The German automakers and steel makers have admitted to fixing prices over a 12-year period.
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Germany's three major automakers, the BMW Group, Daimler (parent of Mercedes-Benz) and the Volkswagen Group, have been fined a total of €100 million ($163 million) for forming a cartel to buy certain steel products.

The Bundeskartellamt, Germany's competition commission, says the three car companies met twice a year with steel makers between 2004 and 2013 to set uniform surcharges for the long steel they purchased. Illegally set prices were in use until 2016.

The long steel was use primarily for crankshafts, gears, steering rods and handle bars. According to the commission, long steel products account for under one per cent of the cost of a car.

BMW has confirmed it will pay a penalty of €28 million ($45.6 million), Daimler said its fine is €23.5 million ($38.2 million), and Volkswagen will cough up €48.7 million ($79.2 million).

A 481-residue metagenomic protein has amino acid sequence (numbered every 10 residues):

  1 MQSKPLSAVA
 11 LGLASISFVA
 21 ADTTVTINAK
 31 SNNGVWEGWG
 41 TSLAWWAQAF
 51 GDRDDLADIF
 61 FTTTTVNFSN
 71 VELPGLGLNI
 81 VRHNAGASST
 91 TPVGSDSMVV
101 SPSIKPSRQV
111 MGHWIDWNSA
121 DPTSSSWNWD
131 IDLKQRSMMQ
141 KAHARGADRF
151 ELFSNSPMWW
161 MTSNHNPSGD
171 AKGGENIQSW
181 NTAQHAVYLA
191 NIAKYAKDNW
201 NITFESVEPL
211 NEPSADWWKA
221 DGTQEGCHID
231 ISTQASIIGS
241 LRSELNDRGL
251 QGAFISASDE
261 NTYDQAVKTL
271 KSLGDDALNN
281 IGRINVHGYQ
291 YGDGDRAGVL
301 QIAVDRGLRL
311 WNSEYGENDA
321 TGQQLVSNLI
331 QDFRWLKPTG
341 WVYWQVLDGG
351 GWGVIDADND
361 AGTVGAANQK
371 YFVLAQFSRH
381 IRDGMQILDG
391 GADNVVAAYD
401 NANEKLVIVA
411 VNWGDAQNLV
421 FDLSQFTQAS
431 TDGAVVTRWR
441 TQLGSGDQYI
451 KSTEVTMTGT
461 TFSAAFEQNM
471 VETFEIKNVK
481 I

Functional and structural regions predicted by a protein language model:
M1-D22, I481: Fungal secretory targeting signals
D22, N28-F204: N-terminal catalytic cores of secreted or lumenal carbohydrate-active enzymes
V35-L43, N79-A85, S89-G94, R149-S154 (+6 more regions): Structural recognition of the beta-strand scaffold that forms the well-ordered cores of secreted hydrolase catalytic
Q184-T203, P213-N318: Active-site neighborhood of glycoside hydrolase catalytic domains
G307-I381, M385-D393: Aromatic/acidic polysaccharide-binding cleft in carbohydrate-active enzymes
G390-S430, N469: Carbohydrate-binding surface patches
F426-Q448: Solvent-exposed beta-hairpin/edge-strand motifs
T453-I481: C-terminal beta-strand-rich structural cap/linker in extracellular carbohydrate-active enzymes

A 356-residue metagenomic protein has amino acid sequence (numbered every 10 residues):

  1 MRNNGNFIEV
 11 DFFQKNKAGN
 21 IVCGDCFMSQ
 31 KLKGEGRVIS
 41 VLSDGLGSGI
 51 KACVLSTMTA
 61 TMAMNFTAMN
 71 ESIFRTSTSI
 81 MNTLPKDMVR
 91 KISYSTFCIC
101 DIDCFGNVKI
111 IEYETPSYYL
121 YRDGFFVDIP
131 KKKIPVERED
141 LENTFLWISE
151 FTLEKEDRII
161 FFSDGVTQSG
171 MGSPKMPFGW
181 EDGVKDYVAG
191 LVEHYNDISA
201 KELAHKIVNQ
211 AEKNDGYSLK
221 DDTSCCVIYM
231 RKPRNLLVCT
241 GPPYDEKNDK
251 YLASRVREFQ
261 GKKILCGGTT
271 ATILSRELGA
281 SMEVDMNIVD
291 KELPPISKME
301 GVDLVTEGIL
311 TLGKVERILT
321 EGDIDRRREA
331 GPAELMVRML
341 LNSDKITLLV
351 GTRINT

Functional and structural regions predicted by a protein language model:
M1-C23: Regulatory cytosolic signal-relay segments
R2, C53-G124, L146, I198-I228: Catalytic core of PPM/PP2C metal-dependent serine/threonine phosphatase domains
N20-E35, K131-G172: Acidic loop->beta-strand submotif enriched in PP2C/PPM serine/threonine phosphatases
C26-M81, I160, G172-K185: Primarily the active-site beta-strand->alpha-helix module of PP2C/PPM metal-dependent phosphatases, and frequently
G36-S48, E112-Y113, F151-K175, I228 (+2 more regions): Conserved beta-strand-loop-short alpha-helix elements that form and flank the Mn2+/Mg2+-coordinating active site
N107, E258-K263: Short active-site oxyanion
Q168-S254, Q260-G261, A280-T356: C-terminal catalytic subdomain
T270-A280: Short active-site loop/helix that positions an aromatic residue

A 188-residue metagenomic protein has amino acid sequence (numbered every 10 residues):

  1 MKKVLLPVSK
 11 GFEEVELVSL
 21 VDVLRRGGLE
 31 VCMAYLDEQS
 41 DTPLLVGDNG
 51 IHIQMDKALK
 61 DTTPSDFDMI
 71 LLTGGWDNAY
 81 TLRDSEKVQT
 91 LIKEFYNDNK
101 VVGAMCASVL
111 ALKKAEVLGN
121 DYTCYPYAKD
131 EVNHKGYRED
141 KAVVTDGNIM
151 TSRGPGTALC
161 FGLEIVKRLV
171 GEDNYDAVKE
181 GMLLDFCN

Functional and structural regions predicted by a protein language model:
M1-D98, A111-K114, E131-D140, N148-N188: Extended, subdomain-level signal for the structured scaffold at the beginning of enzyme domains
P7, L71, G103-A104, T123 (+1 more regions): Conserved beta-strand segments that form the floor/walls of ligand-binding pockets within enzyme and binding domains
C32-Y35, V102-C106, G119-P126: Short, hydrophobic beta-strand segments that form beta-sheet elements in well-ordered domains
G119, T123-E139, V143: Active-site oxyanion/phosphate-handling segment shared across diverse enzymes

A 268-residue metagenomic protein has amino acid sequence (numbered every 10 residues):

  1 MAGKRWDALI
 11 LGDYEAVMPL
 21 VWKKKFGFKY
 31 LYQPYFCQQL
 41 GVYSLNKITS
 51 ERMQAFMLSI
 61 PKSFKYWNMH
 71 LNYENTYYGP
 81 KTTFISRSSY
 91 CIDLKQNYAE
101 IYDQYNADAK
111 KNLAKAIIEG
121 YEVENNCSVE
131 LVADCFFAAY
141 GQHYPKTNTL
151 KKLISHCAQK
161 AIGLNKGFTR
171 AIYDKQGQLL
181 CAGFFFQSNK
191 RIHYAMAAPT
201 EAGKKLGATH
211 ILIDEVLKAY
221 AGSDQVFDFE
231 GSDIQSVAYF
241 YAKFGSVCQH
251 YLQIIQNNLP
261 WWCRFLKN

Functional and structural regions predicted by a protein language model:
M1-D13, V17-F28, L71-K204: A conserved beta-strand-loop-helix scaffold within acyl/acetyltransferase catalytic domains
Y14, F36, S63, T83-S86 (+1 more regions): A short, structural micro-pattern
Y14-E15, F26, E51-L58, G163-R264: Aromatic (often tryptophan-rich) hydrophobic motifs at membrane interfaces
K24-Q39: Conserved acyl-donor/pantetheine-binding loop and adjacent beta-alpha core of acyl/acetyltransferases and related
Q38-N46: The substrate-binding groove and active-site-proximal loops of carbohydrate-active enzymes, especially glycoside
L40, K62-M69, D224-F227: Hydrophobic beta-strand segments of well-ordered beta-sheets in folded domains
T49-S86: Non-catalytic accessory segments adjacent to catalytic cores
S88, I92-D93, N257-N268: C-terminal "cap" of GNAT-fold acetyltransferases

All three car makers have "accepted the facts established" by the commission, and their co-operation has been factored into their penalties.

The competition commission is continuing to investigate price fixing within the German steel industry.

Meanwhile, the three German automakers are still under investigation by the European Commission for allegedly conspiring to not compete on emissions reduction technology.